Modigliani – Miller Proposition II l l l r. E = r. F + ßEU (r. M - r. F) = 12. 5% Then, assuming perpetual cash flows, the value of equity in the firm, EU = Present Value of the expected cashflow to equity = Expected cashflow to equity / the discounting rate, r. E = 250, 000/. 125 = 2, 000. Total value of this unlevered firm, VU = EU = 2, 000. Price per share = EU/total number of shares = 2, 000/100, 000 = $ 20 per share. Let’s see what happens if we change the firm’s capital structure. Assume management wants to change the capital structure to 50% debt and 50% equity. To do this, they buy back half the existing number of shares: ie. , they buy back 50, 000 shares, leaving only 50, 000 shares outstanding, and issue debt instead. 24

Modigliani – Miller Proposition II l l l Value of shares bought back = 50, 000 (20) = 1000, 000 The above amount 1, 000 was generated by issuing debt. Assume that the face value of debt issued is 1000, and offers perpetual interest of 10%. Interest payment per year = 1, 000 (0. 1) = 100, 000 Clearly, this debt is riskless, since the firm will be able to pay this interest with probability 1. Therefore market value of this debt, DL = 100, 000/0. 1 = 1, 000 Let us now compute the distribution of the cash flow to equity. Remember, the operating income of the firm remains the same as before. 25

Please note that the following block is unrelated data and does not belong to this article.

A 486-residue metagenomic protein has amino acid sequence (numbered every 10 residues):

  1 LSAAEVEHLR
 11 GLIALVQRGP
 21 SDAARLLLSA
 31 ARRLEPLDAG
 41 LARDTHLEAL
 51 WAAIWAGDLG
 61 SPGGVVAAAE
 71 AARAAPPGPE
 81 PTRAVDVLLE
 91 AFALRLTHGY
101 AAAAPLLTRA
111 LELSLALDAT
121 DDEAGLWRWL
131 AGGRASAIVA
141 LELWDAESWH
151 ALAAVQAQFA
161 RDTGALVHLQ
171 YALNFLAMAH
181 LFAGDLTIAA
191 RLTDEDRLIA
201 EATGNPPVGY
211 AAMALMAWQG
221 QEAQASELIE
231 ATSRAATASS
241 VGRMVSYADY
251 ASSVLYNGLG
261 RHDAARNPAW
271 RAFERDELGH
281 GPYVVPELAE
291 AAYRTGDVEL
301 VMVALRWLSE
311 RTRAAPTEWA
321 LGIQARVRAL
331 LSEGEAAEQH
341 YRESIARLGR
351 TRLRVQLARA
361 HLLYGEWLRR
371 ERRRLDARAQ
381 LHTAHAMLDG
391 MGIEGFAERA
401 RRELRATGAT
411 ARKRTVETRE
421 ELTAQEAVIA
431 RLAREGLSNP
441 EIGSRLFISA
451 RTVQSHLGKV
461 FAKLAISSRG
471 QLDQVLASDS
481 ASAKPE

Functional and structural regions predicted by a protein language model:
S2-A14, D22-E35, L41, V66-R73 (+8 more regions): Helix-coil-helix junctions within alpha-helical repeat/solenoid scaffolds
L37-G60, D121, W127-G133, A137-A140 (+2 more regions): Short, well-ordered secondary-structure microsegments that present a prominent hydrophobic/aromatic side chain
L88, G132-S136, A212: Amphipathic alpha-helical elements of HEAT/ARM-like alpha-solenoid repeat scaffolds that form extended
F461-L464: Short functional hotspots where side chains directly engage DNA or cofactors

Modigliani – Miller Proposition II Y Earnings Per Share (EPS) 0. 25 100, 000 0 $0 0. 50 100, 000 150, 000 $3. 00 400, 000 l (Y – I) 250, 000 l Interest Payment 100, 000 l Probability 0. 25 100, 000 300, 000 $6. 00 Expected cashflow to equity holders = E [Y - I] = 0(0. 25) + 150, 000(. 5) + 300, 000 (0. 25) = $ 150, 000. Expected EPS = Expected Cash flow to Equity Holders Number of Shares = 150, 000 / 50, 000 = $3 per share Now we can compute the value of equity. For this we need to first find the expected return on equity, r. E. 26

Modigliani – Miller Proposition II l l l We can do this in two ways: we can either use the CAPM or the Modigliani-Miller Proposition II (Both should give the same answer). Using CAPM: To do it this way, we need to find the ßEL, the beta of the levered equity. We know that the asset beta of the firm, ßA = 1 = ßEL (E/V) + ßDL (D/V), where ßEL and ßDL are respectively the betas of the debt and equity of this levered firm. Since debt is riskless here, ßDL = 0. Further, E/V = 0. 5 (since the firm has now 50% equity in its capital structure). Thus, ßA = 1 = 0. 5 ßEL = 1/0. 5 = 2. Then, from CAPM, r. E = 10 + 2 (12. 5 -10) = 15%. 27